Burn-Out & Stress

To reduce the chance of "burn-out"and stress, exercise regularly, maintain outside interests such as hobbies, take regular breaks such as long week-ends and annual leave, use creative thinking techniques, etc..

- research has shown (Narelle Hooper, 2008a) that exercise improves the brain's function by improving the blood flow to parts of the brain and stimulating the leading cells to make brain neurotrophic factor (BDNF). These act like cerebral fertilizer for neurons. In fact, people learned 20 percent faster immediately after doing exercise.

- meditation has been found to help handle the stress and burn-out that can accompany change management. According to brain scans, experienced meditators have increased thickness in the parts of the brain that deal with attention and process sensory inputs. It has been claimed (Fiona Smith, 2006d) that meditation creates "stillness"in the mind, reduces anxiety and stress, and it allows people to tap into their unconscious and the creative side of the brain. This can help in decision-making. When meditating, beta brain waves slow down and allow people to tap into their intuition and to see new patterns.

- never allow yourself to become dehydrated as the brain stops functioning properly, ie the brain starts to close down and your effectiveness in decision-making, etc is impaired. For example, for every 10 kg of body weight you need to drink 1 glass of water plus 2 extra glasses, eg if you are 80 kg, you need to drink 10 (8 plus 2) glasses of water per day.

- not appreciating that the brain is a muscle that needs to be used and challenged to improve its performance by cognitive, physical and social activities, such as taking up a new hobby (learning a new language, learning to dance/sail, etc). For example, Churchill painted landscapes and Einstein played the violin. Furthermore, there are 4 pillars to brain health (physical exercise, balanced nutrition, brain exercise and stress management), ie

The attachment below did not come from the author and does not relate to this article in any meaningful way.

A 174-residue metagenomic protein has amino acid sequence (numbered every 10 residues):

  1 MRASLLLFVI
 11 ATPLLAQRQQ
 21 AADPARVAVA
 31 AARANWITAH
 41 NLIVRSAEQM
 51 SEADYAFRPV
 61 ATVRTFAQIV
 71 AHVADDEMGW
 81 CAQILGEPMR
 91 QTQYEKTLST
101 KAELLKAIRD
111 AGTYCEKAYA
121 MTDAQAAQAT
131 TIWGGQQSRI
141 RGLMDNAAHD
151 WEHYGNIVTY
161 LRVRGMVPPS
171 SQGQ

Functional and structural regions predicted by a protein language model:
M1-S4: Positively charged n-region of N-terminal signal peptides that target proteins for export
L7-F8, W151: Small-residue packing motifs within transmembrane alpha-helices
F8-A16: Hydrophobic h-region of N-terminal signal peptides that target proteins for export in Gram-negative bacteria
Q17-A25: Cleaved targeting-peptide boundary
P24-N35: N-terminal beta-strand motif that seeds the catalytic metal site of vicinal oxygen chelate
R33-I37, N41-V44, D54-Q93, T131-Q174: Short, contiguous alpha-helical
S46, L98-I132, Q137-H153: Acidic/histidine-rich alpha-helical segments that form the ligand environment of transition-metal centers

"...exercise for 30 minutes at least four times a week; eat a variety of foods of different colours; drink cold water; include fish and lots of green vegetables in your diet, but don't bother with supplements. And if stress gets you down, meditate or just breathe slowly for a few minutes..."

Joanna Maxwell, 2008

This will improve brain performance and build a buffer of reserve cognitive function for the future.

Balanced lifestyle is about a healthy mind in a healthy body. This is linked with well-being (involves physical, psychological, emotional, spiritual, mental, etc elements)
In the increasing busyness of digitally-connected lives, eg "on 24/7", it is becoming increasingly hard to get a balanced lifestyle.

. Burnout can be a form of work-related stress. It is most likely to occur in middle professional levels where tight deadlines and high volumes of work means that long hours of work are necessary. Similarly for senior executives, where expectations of accessibility and output are relentless; including working weekends and holidays. As we progress up the organisational chain, work becomes more complicated with decisions less black and white plus interacting with a greater number of people with different interests and opinions.

Most executives think they are bullet-proof, ie these problems only happen to others, not themselves. Also, many executives are adrenaline addists and get caught up in their ego.

Personality type is a factor in burnout, ie perfectionists are at a greater risk as they expect to get everything right every time. This can be very stressful.